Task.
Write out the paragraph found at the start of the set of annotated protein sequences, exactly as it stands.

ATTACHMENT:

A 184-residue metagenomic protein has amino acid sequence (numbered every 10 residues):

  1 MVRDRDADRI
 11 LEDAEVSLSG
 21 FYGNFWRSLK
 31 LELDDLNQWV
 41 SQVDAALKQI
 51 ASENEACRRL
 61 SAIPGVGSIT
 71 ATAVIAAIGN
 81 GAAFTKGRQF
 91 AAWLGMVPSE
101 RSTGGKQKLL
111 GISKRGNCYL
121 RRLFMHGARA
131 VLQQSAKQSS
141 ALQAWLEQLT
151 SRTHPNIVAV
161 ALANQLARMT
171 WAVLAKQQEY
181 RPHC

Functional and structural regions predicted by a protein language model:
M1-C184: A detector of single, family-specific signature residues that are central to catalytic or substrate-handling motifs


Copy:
A 184-residue metagenomic protein has amino acid sequence (numbered every 10 residues):